Wins, Losses, and What Lies Ahead

By Chris Korsmo, League of Education Voters CEO

Chris Korsmo

Friends,

As I prepare to leave the League after nearly twelve years, I’ve had the chance to reflect on our work, our wins, losses, and what lies ahead. I’m incredibly proud of my service to LEV and the kids we work so hard for. This team is talented, compassionate, and committed to improving the lives of our students and families – in particular, those furthest from opportunity. These past dozen years or so have been a tutorial on the changing needs and assets of Washington’s students, a slow societal and organizational awakening to the inequities we’ve baked into our entire system including the education system, and coming to terms with the need to change strategies to match or stay ahead of changing realities. Like all good living things, we’ve grown and changed, and we think we’re more impactful because of that evolution.

We started out 18 years ago focused on K-12 education funding, with the thinking that if we just put enough resources into the system, everything would be all right. We soon learned that money, while important, isn’t the only resource we need to consider. And we learned that if we start in kindergarten, we’re too late, and that ending at high school doesn’t guarantee much in terms of success for kids and families. Read More

Join us in wishing Chris well

Chris Korsmo

Our longtime CEO Chris Korsmo is leaving League of Education Voters effective November 1st. She is not going far – she will be joining our longtime strategic partners at Strategies 360.

We are extremely grateful for Chris’ leadership through a strong period of growth and transition. She and the LEV team drove critical changes to and billions of dollars in funding for Basic Education and played a leading role in two statewide campaigns – one to make levies a simple majority vote, and the other to bring public charter schools to Washington – all anchored in the education finance system and its role in delivering equitable opportunities to Washington’s students.

Under Chris’ leadership, LEV worked with partners to champion major investments in Early Childhood Education, expand postsecondary access through the College Bound Scholarship and State Need Grant, and begin new and exciting work to reach our students furthest from opportunity.

Chris is most proud of where LEV is now: building critical systems of support so that every student is career and college ready.

We are excited about the work ahead. In the 2019 legislative session and beyond, LEV will focus on early learning, career and college readiness, and working with and on behalf of our students furthest from opportunity.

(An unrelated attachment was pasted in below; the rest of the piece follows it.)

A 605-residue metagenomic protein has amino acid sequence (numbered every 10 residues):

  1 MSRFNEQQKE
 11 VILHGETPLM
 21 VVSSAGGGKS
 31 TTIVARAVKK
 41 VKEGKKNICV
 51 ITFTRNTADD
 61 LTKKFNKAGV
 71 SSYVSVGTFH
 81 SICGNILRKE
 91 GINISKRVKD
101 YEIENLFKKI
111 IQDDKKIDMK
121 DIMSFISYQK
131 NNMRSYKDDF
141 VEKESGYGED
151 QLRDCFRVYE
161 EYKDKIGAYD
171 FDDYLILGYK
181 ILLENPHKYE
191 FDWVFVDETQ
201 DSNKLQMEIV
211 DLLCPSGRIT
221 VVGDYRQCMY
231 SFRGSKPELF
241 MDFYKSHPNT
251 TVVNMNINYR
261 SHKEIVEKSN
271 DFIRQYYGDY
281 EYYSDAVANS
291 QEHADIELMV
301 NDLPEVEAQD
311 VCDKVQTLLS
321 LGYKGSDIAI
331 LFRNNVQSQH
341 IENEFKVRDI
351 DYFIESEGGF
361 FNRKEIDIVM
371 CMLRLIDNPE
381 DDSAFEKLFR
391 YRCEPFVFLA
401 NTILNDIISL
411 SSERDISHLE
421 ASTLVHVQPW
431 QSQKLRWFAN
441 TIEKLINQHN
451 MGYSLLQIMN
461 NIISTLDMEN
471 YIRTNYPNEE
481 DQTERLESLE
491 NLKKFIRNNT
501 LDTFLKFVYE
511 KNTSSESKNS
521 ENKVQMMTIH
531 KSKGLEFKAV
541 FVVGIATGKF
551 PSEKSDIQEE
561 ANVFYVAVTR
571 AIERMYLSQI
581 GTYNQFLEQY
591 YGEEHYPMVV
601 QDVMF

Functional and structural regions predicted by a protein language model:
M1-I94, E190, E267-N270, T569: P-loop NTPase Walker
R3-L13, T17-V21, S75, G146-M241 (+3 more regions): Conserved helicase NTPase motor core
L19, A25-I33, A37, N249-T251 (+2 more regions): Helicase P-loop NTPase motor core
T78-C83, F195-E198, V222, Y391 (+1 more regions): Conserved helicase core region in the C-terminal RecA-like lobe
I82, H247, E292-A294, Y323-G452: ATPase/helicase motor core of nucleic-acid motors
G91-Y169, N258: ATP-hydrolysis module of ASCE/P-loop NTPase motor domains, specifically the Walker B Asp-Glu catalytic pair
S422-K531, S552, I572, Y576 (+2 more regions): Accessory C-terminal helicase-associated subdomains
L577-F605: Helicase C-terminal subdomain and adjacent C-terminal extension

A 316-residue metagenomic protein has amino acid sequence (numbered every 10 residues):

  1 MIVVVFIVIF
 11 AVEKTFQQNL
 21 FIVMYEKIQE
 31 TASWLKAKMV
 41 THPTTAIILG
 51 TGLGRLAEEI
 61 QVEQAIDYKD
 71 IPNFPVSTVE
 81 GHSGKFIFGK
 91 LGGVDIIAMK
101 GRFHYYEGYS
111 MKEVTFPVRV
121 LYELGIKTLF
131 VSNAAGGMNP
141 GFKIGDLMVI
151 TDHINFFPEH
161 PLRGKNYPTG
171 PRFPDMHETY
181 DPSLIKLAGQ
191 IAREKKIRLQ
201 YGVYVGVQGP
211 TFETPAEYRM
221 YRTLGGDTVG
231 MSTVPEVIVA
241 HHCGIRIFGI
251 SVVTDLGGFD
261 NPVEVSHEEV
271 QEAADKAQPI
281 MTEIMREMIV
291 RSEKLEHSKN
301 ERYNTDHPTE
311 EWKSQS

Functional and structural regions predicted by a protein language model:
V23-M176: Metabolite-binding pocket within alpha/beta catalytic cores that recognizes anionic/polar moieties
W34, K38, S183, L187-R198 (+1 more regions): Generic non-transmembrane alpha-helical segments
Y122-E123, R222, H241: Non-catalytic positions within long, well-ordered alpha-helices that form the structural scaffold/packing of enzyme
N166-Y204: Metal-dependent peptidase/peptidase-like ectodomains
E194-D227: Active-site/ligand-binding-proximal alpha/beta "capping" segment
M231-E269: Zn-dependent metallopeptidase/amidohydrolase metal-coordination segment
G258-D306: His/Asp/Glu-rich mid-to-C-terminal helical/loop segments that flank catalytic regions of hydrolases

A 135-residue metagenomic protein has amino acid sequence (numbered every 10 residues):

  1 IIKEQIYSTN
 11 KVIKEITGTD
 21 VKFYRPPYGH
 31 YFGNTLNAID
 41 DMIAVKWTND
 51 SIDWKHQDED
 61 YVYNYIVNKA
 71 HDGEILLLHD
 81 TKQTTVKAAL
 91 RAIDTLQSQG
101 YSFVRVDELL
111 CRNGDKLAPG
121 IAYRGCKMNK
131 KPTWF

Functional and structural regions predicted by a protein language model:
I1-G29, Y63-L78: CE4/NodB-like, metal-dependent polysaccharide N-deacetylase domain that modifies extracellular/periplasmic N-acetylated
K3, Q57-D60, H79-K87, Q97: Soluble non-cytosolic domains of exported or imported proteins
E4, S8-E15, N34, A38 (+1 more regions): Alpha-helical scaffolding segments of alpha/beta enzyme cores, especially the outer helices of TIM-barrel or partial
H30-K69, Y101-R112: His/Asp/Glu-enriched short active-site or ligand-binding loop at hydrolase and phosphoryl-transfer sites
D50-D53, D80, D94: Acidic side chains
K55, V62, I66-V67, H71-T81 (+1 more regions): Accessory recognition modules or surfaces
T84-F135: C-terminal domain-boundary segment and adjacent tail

The Board has begun the process of identifying an interim director and establishing the timeline for the search for the next Chief Executive of LEV. You can reach our Board Chair, Betsy Johnson, at BetsyJ@educationvoters.org and Board Vice Chair, Tom Halverson, at TomH@educationvoters.org.

Thank you for all you’ve done in support of Washington’s kids!

 

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Gov. Inslee 2018 Supplemental Budget Summary

Governor Jay Inslee - League of Education VotersToday, Governor Inslee released his 2018 Supplemental Budget Proposal. The Governor recommends an increase of $950 million for the 2018-19 school year to fully fund K-12 staff salaries a year earlier than the education funding plan passed during the 2017 legislative session. The Governor’s proposal would comply with the recent Washington State Supreme Court order that the state must fully fund basic education by the 2018-19 school year.

The proposed budget includes a provision (Page 227) to ensure that no school district would receive less combined state and local funding in the 2018-19 school year or after than they would have under the state and local funding laws prior to the 2017 legislative session. This is intended to ensure that when combining state and local funding levels no district will be worse off in the future with the newly passed funding plan than under previous law. It is unclear how many districts would qualify for this hold harmless provision and what the actual costs may be.

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New Student Discipline Rules—Summary of Changes

kids-girl-pencil-drawing-159823 (1)Office of the Superintendent of Public Instruction (OSPI) is proposing new student discipline rules as a result of changes to the law made by HB 1541 in 2016. HB 1541 requires that expulsions be no longer than an academic term (previously a year); students cannot be long-term suspended or expelled for “discretionary discipline;” school districts must provide educational services to students while they are suspended or expelled; and other changes to the development and distribution of district discipline policies, training, and reengagement plans.

Want to comment on the proposed rules? Find out how to share your opinion.
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October Education Advocate

education advocate header

 

Greetings

Arik Korman
Arik Korman, Communications Director

The school year is well under way, and it’s hard to believe that Halloween is around the corner. My third-grade son can’t wait to put on his ninja costume and grow his candy hoard.